Reincarnation exerts a real force of seduction on Western mentalities. After a general presentation in the first article, the second article gave the judgments of the Church. The third and fourth articles presented the points of conflict between metempsychosis and Catholic dogma. The subsequent articles examine the question from the point of view of philosophy.
There remains one argument that is said to be decisive in favor of reincarnation, that of the facts. Contra factum non fit argumentum. The most learned reasoning does not stand up to the facts. If reincarnation is impossible, how can the abundant testimonies of those who say they remember past lives be interpreted? Are they all charlatans?
As this solution appears difficult to support, the best way to proceed is by elimination. The first articles have absolutely excluded divine intervention. God cannot, because He cannot contradict Himself, want reincarnation, nor give the illusion of it to men. Healthy philosophy has shown that, for its part, this thesis is in radical opposition to the laws of nature. Therefore, healthy and right thinking cannot adhere to it.
Two phenomena remain which could account for the advanced experiences: a preternatural influence and a psychic illness.
* A diabolical intervention
This is not to be dismissed too quickly. The devil indeed has a power over our imagination and our senses. He can very well simulate in his victims the memory of a previous life, with the most astonishing details, and make them speak a language hitherto unknown to them.
How can we be surprised that the devil now exercises such a wide influence when so many people give themselves over to him, appeal to occult forces, to “spirits,” to the fables of astrology? They thus open their souls to the devil.
We must also remember the religious character of metempsychosis. This is not primarily a philosophical system. It claims a global explanation of the world, of man, of his destiny. It is a religion, all the more formidable as it presents itself in the guise of austere discipline. We should therefore ask ourselves: who benefits from the crime?
Is there not a hidden hand, a preternatural force, behind the many variations of reincarnation, their prodigious propaganda and even some of the facts they are based on?
Two authoritative voices provide us with the answer: St. Paul tells us, “I say that what the pagans offer in sacrifice, they offer to demons, and not to God.” (I Col. 10:19). And St. Irenaeus: “the gods of the nations (the pagans) not only were no gods at all, but even the idols of demons.” (Against Heresies, IV, 24).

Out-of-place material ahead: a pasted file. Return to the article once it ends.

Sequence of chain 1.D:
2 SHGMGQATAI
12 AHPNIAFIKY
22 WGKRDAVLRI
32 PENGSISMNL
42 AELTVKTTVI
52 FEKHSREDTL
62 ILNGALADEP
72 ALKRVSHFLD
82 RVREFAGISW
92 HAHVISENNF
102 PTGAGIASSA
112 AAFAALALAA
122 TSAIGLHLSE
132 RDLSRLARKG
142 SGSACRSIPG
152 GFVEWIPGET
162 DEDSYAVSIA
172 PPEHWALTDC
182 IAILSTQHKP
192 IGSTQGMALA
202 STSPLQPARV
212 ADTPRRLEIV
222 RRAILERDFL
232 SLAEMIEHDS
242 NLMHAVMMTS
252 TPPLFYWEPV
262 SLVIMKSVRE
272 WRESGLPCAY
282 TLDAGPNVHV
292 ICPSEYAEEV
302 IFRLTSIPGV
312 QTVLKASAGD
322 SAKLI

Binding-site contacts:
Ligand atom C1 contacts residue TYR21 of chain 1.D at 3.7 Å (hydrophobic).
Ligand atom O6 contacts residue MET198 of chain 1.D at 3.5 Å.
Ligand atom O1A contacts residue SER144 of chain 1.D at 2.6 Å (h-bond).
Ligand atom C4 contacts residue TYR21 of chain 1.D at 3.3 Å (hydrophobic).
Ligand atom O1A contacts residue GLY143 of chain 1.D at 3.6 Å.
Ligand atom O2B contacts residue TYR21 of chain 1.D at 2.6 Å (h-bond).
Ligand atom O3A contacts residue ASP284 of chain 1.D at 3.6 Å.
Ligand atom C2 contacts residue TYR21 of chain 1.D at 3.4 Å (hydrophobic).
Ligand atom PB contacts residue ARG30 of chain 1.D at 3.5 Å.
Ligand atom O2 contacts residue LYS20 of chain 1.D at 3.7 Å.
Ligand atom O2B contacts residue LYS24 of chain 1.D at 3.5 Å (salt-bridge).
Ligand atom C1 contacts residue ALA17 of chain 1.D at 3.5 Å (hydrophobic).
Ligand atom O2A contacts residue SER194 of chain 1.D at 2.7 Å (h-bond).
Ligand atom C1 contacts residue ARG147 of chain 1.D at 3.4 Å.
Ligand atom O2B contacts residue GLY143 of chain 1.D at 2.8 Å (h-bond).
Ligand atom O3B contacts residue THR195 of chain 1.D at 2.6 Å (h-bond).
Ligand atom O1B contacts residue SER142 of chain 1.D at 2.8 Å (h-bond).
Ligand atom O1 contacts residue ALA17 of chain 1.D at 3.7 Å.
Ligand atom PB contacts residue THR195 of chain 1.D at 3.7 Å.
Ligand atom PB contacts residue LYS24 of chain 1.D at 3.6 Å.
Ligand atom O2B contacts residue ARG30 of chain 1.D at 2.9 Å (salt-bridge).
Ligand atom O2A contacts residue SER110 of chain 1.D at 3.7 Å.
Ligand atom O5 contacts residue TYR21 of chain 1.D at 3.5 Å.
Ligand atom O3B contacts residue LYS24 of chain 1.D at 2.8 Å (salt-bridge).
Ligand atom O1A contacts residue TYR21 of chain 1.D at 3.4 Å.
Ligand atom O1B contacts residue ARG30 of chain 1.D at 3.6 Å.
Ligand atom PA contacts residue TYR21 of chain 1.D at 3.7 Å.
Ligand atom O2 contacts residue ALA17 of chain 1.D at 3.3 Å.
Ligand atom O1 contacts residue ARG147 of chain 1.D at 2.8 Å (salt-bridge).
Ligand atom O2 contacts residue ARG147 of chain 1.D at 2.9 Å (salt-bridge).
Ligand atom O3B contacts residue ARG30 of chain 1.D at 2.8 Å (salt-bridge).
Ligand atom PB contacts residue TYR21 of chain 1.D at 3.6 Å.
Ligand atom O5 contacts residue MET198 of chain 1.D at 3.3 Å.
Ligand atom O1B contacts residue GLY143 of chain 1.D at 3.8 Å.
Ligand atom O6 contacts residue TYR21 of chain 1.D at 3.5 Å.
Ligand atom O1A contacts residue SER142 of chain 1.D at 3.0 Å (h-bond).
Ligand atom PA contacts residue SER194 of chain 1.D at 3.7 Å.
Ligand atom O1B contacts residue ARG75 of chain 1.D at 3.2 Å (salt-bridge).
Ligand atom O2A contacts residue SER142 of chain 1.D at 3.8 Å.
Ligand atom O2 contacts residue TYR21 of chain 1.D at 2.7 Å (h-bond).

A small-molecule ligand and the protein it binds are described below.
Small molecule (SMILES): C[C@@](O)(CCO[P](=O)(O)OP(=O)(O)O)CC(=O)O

* Mental disorders
But do we have to go back so far to interpret all the cases of remembrances? It seems not, and we must consider another explanation, not exclusive of the first, that of mental disorders.
Mental illnesses, of which many of our contemporaries are the victims, alcohol abuse, the use of hallucinogens, can they not account for the phenomenon that we are studying?
In order not to say anything gratuitously, we have turned to a man of the trade, a psychiatrist. His science of mental illness and his experience confirm the results that we have obtained through philosophy. Here is the text of his response.
“Refuting metempsychosis and all the theories revolving around reincarnation is very commendable. These ideas spread very quickly and, through conceit, a person can adhere to them without thinking. In psychiatric pathology we meet up with delusional speeches with a theme of a previous life, in two circumstances. The first case is that of chronic delusional psychoses:
“- in chronic hallucinatory psychosis;”
“- in fantastic delusions (or paraphrenic delusions);”
“- in schizophrenic delusions.”
“You should know that this delirium, or hallucinations, as a symptom, are a means of defense. The patient unwittingly ‘chooses,’ unconsciously, to become delusional for the economy of anguish that it gives him in the face of his unhappiness with a painful reality and with which he can no longer establish links.”
“Out of all this comes an unshakeable conviction of the delusional in his delirium, a desperate attachment to his symptoms. ‘You would have to be crazy not to believe it,’ said Gaëtan de Clérambault. It has been observed that certain delusional subjects, brutally stripped of their delirium by a neuroleptic course of treatment, presented a severe depressive state and could commit suicide.”
“The second case is the addictive use of hallucinogens (LSD, mushrooms, peyote, etc.). Many of the classic symptoms of schizophrenia and its possible delusional episodes are found in hallucinatory drunkenness.”
“You ask me how to explain the fact that many people in good faith remember past lives?”
“If these are 'normal' people I don't believe it at all. They are pathological liars.”
“If they are 'healed' delusional people they can have memories of their fruitful times.”
“Personally, I have never met a so-called normal person who remembers a previous life. "
This study on reincarnation therefore gives us the joy of seeing once again the perfect harmony between revelation, sound philosophy, and the human sciences. It also offers us the only remedy for this epidemic: a return to a deep faith, to the realistic philosophy of Aristotle and St. Thomas Aquinas, and to a balanced life.
Fr. Jean-Dominique OP